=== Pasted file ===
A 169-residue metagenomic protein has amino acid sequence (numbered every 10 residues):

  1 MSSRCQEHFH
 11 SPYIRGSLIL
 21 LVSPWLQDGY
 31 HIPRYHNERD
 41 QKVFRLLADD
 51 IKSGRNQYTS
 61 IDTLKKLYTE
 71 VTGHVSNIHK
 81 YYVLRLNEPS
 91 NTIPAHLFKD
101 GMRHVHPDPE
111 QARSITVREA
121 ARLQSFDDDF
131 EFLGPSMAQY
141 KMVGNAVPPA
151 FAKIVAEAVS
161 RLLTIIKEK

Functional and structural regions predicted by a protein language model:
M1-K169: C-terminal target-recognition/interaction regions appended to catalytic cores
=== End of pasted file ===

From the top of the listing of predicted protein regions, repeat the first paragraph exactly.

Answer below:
A 169-residue metagenomic protein has amino acid sequence (numbered every 10 residues):